As you no doubt have seen in the Lord of the Rings trilogy, a lot of different weapons are used. Many among these weapons are swords, which are used throughout by Aragorn, Boromir, Gandalf (though he did mostly relied on his staff), and Frodo. After Galadriel gave her gifts to the fellowship, Merry and Pippin were also armed with daggers, Legolas carried a pair of knives, and Aragorn also had a knife given to him by Lord Celeborn.

Narsil and Anduril

The shards of Narsil, which were broken by Sauron in the battles with the Last Alliance, were taken and eventually reforged by the elves into Andúril.

The inscription on the pommel of Narsil is written in Quenya and says:

“Narsil essenya, macil meletya; Telchar carnéron Návarotesse”

which means “Narsil [is] my name, [a] mighty sword; Telchar made me in Nogrod”. The writing is Tengwar and the inscription is seen like this:

When the elves reforged the shards of Narsil into Andúril, they also put an inscription at the length of the blade:

“Nányë Andúril I né Narsil I macil Elendilo. Lercuvanten I móli Mordórëo. Isil”

“Sun. I am Anduril who once was Narsil, sword of Elendil. The slaves of Mordor shall flee from me. Moon”

This inscription is also in Quenya, but the writing is in Angerthas Eregion. While it is not said in the inscription, Andúril meant “Flame of the West”.

Gûd daedheloth

As I said earlier, Lord Celeborn also gave Aragorn a hunting knife called, “Gûd daedheloth” – “Foe of the Morgoth’s Realm”.

Now that we have looked at Aragorn’s weapons, let’s take a look at Gandalf’s Sword, Glamdring.

Glamdring

“Glamdring, Turgon aran Gondolin tortha gar a matha I vegil Glamdring gûd dae[dhe]lo[th], dam an Glamhoth”

“Glamdring, Turgon King [of] Gondolin wields, has and holds [the] sword Glamdring, Foe [of] Morgoth’s realm, hammer to [the] Din-horde”

To put the translation into simpler words: “Glamdring, Turgon, king of Gondolin, wields, has and holds the sword Glamdring, foe or Morgoth’s realm, hammer to the Orcs.”

Gandalf’s sword inscription is in Sindarin, and the writing is Cirth. We only see Gandalf using his sword rarely, but he does use it in Moria against the Balrog.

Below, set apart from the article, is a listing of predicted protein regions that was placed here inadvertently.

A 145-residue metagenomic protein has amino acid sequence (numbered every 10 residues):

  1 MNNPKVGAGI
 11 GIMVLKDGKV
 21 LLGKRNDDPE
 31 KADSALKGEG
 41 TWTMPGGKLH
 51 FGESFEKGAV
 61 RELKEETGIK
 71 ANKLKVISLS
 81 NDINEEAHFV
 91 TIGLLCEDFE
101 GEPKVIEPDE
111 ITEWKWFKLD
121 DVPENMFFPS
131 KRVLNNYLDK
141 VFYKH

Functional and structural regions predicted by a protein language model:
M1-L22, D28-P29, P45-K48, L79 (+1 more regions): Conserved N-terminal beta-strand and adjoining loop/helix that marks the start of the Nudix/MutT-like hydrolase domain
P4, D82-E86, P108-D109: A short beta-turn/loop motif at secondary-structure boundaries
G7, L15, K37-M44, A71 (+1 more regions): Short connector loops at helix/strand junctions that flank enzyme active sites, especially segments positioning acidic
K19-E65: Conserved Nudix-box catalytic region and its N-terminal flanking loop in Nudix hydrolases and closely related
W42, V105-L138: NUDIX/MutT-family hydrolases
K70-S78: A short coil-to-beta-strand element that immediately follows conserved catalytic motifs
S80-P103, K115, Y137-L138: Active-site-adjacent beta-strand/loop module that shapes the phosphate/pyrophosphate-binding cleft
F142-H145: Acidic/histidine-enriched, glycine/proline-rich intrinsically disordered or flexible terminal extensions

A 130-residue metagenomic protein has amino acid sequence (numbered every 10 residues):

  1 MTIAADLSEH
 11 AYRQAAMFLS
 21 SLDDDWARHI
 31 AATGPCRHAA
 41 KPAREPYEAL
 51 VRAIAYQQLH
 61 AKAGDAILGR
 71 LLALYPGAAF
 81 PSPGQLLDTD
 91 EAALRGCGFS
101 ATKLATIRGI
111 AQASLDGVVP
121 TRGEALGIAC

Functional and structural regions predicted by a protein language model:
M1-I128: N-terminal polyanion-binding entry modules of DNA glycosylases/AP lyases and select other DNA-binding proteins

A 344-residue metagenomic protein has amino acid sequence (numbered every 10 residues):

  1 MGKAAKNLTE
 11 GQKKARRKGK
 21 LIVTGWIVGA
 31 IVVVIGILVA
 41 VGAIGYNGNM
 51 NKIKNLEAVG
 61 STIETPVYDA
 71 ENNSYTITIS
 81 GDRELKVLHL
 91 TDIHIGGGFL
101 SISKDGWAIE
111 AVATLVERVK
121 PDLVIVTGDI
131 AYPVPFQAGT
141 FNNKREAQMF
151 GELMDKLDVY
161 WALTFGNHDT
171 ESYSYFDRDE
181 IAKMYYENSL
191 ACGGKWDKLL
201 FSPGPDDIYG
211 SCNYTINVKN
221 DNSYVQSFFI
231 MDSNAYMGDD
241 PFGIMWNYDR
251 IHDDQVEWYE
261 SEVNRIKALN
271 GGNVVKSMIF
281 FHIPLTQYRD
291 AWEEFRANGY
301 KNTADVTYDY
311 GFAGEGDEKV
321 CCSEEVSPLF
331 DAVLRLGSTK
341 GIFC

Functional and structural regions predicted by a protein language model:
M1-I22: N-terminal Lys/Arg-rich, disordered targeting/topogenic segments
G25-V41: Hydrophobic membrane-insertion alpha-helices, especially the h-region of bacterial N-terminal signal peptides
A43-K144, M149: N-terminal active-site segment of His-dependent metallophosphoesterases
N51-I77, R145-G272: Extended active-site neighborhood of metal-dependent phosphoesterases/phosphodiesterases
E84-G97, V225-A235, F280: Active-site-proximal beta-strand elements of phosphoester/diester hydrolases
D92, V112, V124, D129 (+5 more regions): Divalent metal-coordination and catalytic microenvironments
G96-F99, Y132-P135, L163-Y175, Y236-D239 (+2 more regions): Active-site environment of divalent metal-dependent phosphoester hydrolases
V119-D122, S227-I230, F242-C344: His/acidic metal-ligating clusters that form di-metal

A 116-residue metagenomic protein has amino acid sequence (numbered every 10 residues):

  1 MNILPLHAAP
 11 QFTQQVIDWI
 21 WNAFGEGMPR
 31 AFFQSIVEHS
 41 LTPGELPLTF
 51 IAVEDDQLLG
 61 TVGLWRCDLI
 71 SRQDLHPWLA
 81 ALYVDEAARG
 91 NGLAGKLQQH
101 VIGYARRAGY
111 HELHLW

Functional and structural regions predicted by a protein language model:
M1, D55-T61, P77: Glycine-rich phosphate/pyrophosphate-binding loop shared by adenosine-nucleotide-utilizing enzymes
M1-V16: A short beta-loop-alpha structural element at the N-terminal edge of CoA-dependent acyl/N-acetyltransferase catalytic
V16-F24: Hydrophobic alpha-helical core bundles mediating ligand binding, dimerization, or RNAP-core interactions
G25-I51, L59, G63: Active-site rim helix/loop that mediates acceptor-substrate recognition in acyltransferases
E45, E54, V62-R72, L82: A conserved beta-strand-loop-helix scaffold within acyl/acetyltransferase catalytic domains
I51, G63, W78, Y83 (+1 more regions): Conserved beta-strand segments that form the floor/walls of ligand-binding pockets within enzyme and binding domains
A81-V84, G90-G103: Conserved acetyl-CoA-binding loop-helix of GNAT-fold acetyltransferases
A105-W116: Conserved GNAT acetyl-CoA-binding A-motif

Sting

Now at last, we come to the ringbearer Frodo. His sword is Sting, given to him by Bilbo. The elves placed an inscription on the blade while he was in Rivendell. A great thing also comes with the sword, when orcs draw near, the sword glows blue for warning. This comes in extremely handy for Frodo.

“Maegnas aen estar nín – dagnir in yngyl im”

“[The] sharp-point I am called – [the] slayer of spiders I [am]“

The inscription literally means “Sting is my name, I am the spiders bane.” The inscription is in Sindarin, and the writing is Tengwar.

Hadhafang

So far we’ve covered the fellowship’s weapons. Lets take a look at Arwen’s sword.

“Aen estar Hadhafang I chathol hen, thand arod dan I thang an I Arwen.”

“[It is called Throng-cleaver this broadsword-blade, [a] defence noble against the [enemy] throng for [a] noble-lady.”

Then there was a last line, but it was dropped due to the lack of space:

“Idhril I hel en aran Gond Dolen”

“Idril, daughter of the king [of the] Hidden Rock [Gondolin]“

The inscription on Hadhafang comes from the story of how the Gondolindrim princess Idril wed a mortal man, Tuor, and bore him Eärendil, Elrond’s father, and Arwen’s grandfather. While that story is certainly present in the books, Hadhafang is not, and the idea that the sword was an ancestral heirloom of Elrond’s house was made up for the films. We see in the Fellowship of the Ring movie that Elrond wields this blade in the Last Alliance, and then in turn gives it to Arwen. The inscription is Sindarin, and the writing is Tengwar.

References


- Fellowship of the Word-Smiths
- Lord of the Rings Trilogy

Researched by Trishelle